High-gluten flour is used extensively by bakeries and in the restaurant business, but rarely sold in grocery stores (ever wondered why the bread you bought from the bakery tasted better than the one you made yourself?). It usually comes in LARGE packs (say, 10-20 kg) and you would probably be able to find it from some bakery/restaurant wholesaler. Some kinds of wheat flour sold in normal grocery stores are fairly high in gluten too, such as durum wheat (this has become more popular recently, at least in Europe... for GI reasons I think?!)

Probably, finding some hard wheat flour is necessary but not sufficient to make good 拉面.

Best of luck. Upload a video on youtube when you manage!! :D

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Yep, I had a local 拉面 restaurant teach me how to make these, and without that powder it doesn't work properly. In chinese it's called 速溶蓬灰 sùróngpénghuī but I have no idea what it is in English. I've tried several times to find out, but never came up with a definitive answer. A couple of websites I've seen seem to claim that if you let the dough sit for a long enough time, it has the same effect, but I have never been able to get this to work, and all the attempts I've made at making 拉面 without 速溶蓬灰 have failed.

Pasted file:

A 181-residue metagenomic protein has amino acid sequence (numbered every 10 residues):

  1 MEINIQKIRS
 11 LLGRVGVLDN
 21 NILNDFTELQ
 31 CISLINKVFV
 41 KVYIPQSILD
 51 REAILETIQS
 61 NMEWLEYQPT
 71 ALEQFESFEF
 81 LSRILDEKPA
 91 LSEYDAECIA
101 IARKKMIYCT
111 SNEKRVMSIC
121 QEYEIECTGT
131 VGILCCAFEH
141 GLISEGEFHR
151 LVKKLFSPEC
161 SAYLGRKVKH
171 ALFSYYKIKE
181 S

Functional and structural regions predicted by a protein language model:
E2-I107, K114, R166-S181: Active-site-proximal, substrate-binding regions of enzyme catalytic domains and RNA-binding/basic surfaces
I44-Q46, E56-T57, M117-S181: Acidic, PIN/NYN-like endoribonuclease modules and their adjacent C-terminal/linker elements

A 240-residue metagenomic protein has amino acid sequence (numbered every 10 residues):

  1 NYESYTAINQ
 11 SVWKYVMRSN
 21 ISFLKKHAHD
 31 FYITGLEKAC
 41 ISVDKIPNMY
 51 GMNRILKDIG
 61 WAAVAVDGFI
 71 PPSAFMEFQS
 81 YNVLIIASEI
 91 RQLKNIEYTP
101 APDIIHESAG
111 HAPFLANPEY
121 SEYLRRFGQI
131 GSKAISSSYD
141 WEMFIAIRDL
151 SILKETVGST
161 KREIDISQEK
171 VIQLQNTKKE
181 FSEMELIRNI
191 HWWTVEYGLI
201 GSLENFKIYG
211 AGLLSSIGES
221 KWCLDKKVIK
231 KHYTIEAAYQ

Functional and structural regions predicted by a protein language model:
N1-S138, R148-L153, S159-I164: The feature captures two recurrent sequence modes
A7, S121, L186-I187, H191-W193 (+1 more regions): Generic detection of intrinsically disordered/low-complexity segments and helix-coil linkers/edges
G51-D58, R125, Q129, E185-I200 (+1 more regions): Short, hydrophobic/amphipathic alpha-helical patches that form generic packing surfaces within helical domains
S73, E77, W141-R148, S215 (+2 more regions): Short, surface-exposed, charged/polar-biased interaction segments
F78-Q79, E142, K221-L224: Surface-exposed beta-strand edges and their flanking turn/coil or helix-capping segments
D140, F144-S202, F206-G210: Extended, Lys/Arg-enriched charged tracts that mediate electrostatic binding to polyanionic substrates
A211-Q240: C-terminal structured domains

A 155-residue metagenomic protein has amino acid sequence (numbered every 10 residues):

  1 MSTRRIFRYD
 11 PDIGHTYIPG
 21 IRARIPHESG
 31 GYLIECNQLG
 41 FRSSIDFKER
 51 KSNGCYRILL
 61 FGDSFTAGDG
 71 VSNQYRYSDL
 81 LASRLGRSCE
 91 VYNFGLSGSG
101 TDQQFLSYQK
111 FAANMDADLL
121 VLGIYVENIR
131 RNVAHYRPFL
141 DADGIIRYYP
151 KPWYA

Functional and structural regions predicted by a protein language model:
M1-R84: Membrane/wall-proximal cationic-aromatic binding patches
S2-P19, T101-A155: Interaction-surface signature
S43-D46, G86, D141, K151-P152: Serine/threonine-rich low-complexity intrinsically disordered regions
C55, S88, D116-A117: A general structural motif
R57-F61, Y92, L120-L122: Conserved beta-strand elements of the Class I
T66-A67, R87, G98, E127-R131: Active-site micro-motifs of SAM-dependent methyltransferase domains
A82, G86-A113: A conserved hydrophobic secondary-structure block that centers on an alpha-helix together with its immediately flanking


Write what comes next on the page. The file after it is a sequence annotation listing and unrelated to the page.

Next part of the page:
I can't help you too much with a specific recipe as we used to make up big batches at a time (enough for 300-400 bowls of noodles), and we never used measured quantities, just adding more or less water/powder as needed. However the basic steps involved are:

1) Coat bench top in oil.

2) Place flour in a mound on the bench

3) Make a deep "volcano" hole in the top of the mound (i.e a hole going to the table and surrounded on all sides by flour.

3) Slowly add water to the flour by pouring it into the hole in the flour and then mixing the flour in on top of it. You basically try to use the minimum amount of water necessary to achieve viable doughy consistency, and so you should add a little bit of water then mix it in. Add a little bit of water, then mix it in, etc etc.